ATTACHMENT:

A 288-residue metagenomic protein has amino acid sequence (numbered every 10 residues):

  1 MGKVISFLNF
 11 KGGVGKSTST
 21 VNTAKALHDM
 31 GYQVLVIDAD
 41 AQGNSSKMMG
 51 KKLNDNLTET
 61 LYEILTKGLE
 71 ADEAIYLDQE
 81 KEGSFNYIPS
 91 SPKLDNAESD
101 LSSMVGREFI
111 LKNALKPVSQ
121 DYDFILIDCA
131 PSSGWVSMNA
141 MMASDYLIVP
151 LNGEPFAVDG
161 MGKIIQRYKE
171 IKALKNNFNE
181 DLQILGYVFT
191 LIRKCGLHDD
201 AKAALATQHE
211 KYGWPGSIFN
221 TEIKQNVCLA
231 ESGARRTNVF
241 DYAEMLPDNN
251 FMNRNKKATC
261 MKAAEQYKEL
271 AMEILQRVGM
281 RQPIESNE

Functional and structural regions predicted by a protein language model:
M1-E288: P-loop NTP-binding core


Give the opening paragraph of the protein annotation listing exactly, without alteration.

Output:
A 288-residue metagenomic protein has amino acid sequence (numbered every 10 residues):